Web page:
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Demi Moore interview

LOS ANGELES Demi Moore plays a psychic in "The Butcher's Wife," and in preparing for the role she consulted with two real psychics, and they said she. . .

We all know how the sentence always ends. They both said they were amazed to discover how psychic Demi Moore was.

Remember that classic feature in Mad magazine, "Things we'd like to read in the papers"? I'd love to read a story where a top Hollywood star signs up to play a psychic, and she consults two real psychics, and they both agree the star doesn't have two watts of psychic power, and is in fact a metaphysical dead zone.

But it never works out that way, and on this Saturday afternoon, talking with Demi Moore, I'm inclined to take a forgiving view, since I just met a psychic who said she was amazed how psychic I was.

"I think `psychic' is a tricky word to use," Moore was saying, "because everyone has their own interpretation of what it means. I think we're all a little intuitive. You get an instinct or a feeling. You get in tune with somebody, or you can finish their sentences, or you know when the phones are going to ring. That's all a form of being psychic. I certainly wouldn't say that I can do what those real psychics do, and you know what? After being able to spend time with them, I don't know if I'd really want to."

Yeah, because you could get in trouble. Look at the character Moore plays in "The Butcher's Wife" (opening Friday in Chicago). She's a simple girl from an island off the coast of one of the Southern states, and she's never gone anywhere or done much of anything, but when she stands up in the light tower and looks out over the ancient ocean, she gets messages. For example, she knows that the man in the fishing boat down there is destined to be her husband, so she walks right into the water and into his boat and embraces him and tells him so.

The man in the boat is a butcher from New York City who is on a fishing trip during his vacation. He is an overweight 40ish bachelor played by George Dzundza, and if you have seen George Dzundza in the movies, you will know why he is so delighted to be embraced by Demi Moore and told that he is destined to become her husband.

They are married two days later and return to New York, and Demi goes to work behind the counter of his butcher shop, and then all sorts of complications ensue because her psychic power allows her to tell people what they should really be doing in their lives. Since the butcher shop is in Greenwich Village, of course everyone she meets is currently doing the wrong thing, so she has her work cut out for her.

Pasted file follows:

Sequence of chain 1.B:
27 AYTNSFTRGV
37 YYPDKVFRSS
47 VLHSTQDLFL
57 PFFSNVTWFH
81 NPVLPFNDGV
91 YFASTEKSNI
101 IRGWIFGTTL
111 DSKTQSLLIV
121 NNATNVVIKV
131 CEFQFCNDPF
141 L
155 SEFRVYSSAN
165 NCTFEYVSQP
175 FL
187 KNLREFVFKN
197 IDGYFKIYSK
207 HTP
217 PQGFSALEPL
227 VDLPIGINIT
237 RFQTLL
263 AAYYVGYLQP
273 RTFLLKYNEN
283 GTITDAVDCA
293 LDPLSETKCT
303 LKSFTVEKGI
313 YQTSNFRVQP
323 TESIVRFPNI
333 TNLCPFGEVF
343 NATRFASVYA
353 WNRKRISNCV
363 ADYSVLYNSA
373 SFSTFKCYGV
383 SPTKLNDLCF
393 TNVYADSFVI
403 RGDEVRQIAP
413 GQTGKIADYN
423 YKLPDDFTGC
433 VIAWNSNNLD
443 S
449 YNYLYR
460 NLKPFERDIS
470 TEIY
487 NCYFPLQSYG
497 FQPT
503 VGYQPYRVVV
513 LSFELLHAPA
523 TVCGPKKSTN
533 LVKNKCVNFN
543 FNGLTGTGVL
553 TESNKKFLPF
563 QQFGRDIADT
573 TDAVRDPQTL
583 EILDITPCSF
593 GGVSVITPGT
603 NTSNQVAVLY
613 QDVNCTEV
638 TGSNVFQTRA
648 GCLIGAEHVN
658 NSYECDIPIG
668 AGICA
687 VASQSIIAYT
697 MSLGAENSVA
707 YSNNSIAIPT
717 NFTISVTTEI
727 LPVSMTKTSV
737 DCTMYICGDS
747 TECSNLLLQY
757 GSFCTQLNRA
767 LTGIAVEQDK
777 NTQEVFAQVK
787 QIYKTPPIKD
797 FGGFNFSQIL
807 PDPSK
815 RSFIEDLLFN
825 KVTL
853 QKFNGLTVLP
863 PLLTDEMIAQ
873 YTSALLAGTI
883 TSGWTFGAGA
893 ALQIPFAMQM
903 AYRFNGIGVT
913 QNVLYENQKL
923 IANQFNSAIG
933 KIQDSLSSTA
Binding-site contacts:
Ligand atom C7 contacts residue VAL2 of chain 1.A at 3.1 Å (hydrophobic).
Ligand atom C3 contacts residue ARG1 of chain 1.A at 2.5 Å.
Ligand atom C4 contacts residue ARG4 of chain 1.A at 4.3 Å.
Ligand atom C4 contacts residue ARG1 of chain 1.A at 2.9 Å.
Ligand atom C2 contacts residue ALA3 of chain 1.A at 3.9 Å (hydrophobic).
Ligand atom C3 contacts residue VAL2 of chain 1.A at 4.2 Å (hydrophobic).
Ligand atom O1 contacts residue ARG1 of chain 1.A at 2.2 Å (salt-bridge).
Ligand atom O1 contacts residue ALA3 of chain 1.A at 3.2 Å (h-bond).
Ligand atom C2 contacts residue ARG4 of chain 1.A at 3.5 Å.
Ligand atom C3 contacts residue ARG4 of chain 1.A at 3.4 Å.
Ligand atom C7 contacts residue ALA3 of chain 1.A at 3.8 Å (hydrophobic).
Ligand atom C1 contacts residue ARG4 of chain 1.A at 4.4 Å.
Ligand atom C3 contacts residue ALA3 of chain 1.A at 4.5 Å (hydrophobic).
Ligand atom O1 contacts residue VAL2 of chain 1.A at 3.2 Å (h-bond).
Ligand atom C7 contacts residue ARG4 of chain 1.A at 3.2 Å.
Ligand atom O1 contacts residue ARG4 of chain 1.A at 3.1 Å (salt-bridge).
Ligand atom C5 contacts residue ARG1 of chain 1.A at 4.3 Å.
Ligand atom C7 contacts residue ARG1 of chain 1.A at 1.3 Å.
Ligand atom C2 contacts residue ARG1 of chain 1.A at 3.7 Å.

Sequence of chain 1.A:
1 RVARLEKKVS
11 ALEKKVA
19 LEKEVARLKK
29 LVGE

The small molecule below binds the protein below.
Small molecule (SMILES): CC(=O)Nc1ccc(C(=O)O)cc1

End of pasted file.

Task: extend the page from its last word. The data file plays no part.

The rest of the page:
I wanted to ask Moore about the advice she gave everyone, and more about her psychic research, but first I asked the obvious question: How did it feel to be a blond? I haven't been doing celebrity interviews all these years without knowing which questions are truly important, and in this movie, Moore, who is famous for the variety of her short brunette haircuts, is a blond with flowing Rapunzel tresses. Now, for the interview, she is back to supershort black hair, sculpted with gel.

"It was great. It was very exciting to do such a dramatic change. It really does kind of alter your feeling, how you present yourself."

You're not only a blond, I observed, but you play a complete innocent. What kinds of preparation did you go through mentally to get into that place?

"You're right, she was very innocent. I don't think I did anything too dramatic. I focused more on doing research for some of the psychic things, basically. She just had an openness, a real free-spirit quality. She wasn't somebody who had a lot of weight on her shoulders about the world, and it was more a question of just kind of getting into that head space, of being relaxed and light."

It's a much different character, I said, than the woman you played in "Ghost," who was faced with the possibility that her fiance was contacting her from beyond the grave. Was it just a coincidence that you made this psychic movie so soon after the other one?

"I really see it as such a completely different type of movie. `Ghost' had a heavier type of message, and this is just a real feel-good kind of movie. It's very sweet and charming and romantic. `Ghost' had some of those elements, but it was much deeper in its tone."